This page contains a nice chart with an overview of ionic, covalent and metallic bonds:
Here is very quick lecture:
Nonmetals attract atoms to form a stable outer electron energy level (or shell) -- nonmetals have high electronegativity values. A good focal point is the nonmetal fluorine (F) at the top of the halogens (Group 17) with an electronegativity value of 4.0, the highest value on the Periodic Table.
On the other side of the spectrum is Francium (Fr) at the bottom of the alkali metals (Group 1) with the lowest electronegativity value of 0.7.
Here's one electronegativity table:
Here's a video that's longer (20 minutes) that focuses on metallic bonding. It does talk about the Periodic Table, valence electrons, and alloys.
I had various electrical conductivity testers available to me over the years and testing the electrical conductivity of various substances is a fun lab. I try to avoid labs requiring specialized materials, but seeing if there are conductivity testers in your department is worth checking out.
If you're handy, perhaps you can make some:
I don't know if I can make this -- I'll let you know if I can!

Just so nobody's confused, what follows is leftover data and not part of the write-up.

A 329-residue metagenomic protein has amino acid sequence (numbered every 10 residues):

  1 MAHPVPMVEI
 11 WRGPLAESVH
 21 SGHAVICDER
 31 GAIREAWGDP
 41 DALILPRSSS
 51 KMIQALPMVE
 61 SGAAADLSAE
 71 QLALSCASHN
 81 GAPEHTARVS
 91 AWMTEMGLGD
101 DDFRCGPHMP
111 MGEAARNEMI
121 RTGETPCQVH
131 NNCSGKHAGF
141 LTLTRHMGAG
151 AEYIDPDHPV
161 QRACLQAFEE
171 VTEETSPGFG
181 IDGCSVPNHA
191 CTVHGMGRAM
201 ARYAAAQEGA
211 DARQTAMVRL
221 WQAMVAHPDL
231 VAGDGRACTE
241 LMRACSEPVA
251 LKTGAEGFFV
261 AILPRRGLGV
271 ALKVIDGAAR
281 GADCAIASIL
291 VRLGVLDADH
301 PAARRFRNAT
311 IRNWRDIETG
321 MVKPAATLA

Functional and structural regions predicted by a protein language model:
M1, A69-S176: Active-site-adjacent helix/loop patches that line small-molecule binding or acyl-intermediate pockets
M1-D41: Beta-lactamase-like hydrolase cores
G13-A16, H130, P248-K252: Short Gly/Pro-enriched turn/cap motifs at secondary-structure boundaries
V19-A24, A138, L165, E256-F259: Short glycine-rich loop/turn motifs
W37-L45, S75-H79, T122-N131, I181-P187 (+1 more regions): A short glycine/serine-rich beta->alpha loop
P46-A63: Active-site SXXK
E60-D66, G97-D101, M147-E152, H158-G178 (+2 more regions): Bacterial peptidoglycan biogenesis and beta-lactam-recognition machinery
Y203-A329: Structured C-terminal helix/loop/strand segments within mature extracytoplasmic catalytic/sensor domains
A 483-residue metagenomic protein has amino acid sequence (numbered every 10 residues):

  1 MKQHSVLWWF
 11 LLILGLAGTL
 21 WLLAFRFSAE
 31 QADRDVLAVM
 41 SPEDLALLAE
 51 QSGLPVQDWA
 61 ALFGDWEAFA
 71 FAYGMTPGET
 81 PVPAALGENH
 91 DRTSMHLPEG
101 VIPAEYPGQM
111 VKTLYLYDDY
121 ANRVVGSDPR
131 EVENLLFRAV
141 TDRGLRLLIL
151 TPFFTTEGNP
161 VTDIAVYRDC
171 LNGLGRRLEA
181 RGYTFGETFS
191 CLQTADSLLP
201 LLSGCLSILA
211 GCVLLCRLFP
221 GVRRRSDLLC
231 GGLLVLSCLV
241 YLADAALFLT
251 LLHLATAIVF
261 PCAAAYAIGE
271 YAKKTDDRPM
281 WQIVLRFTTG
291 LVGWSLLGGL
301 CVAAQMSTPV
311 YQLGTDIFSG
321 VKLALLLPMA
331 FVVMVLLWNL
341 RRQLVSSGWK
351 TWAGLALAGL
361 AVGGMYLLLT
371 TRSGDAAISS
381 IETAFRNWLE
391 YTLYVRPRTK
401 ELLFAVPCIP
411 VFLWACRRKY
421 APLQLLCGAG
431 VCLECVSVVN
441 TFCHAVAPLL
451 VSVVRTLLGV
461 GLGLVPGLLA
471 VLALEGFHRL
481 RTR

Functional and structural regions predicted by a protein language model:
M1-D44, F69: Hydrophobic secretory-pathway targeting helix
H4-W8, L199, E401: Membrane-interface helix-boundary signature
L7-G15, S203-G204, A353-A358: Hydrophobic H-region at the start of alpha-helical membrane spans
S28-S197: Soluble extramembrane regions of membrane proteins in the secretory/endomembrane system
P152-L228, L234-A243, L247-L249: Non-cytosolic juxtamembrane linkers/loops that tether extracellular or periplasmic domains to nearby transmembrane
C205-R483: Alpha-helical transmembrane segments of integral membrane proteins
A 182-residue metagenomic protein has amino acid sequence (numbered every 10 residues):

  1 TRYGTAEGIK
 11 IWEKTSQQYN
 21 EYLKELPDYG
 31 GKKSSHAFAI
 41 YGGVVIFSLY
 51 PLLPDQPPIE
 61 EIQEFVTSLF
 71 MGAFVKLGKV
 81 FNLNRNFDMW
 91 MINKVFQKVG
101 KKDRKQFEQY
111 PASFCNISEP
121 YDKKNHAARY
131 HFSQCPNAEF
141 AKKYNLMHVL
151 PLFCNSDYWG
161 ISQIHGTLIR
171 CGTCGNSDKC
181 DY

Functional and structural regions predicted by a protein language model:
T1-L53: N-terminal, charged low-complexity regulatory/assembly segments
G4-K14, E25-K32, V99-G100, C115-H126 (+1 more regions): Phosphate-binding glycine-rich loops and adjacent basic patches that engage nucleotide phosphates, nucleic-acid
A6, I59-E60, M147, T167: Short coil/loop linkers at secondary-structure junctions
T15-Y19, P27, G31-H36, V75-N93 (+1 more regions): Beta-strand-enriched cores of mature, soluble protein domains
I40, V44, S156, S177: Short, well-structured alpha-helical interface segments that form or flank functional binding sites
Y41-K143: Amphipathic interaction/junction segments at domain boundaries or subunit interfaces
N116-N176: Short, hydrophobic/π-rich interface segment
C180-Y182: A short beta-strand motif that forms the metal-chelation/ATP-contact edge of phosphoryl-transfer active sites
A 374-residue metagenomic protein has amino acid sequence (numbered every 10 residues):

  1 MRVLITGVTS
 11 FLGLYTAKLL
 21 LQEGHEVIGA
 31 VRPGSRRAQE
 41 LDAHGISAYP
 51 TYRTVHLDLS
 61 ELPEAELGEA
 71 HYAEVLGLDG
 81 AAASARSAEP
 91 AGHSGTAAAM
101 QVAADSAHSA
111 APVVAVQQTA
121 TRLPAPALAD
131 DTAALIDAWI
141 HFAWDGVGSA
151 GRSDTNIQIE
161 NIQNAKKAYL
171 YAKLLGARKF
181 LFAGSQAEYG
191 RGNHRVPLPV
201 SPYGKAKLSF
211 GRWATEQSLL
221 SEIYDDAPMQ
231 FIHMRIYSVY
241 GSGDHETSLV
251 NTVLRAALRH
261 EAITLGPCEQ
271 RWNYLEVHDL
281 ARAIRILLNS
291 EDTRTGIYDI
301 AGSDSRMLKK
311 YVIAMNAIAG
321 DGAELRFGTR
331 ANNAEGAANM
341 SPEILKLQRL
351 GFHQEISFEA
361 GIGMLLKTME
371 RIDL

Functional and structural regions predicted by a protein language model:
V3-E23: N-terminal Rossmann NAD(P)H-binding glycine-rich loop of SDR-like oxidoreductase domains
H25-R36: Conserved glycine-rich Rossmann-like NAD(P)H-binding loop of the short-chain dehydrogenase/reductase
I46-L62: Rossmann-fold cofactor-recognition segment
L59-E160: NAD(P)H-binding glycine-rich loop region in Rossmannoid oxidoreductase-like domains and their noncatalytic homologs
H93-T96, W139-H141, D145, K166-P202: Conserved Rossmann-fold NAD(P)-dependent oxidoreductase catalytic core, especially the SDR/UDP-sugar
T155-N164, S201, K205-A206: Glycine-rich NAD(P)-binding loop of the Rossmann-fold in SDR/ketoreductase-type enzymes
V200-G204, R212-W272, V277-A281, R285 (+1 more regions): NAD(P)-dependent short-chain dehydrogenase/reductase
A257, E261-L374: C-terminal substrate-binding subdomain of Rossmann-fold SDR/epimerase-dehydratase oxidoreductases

Here's a simple lab that tests various substances for properties related to metals / nonmetals / metalloids:
If you need to use different substances, simply change the chart.
Here's a lab that includes directions for making a conductivity tester.
And here's a brief video presentation by a student:
Go to amazon.com to check out my lab book "Chemistry on a Budget" :
Each lab is presented with two possible report formats -- both with the same procedure -- one with 10 questions to be answered as a conclusion, the other with a full laboratory report required. This was to give the teacher the option of what type of report is desired!
*I'd love to hear from you about your lab experiences, your questions or if you have ideas for other topics for this blog.
I'm probably moving into a Periodic Table focus and then to chemical bonding, but if you have any requests, let me know!
Have a good rest of the week!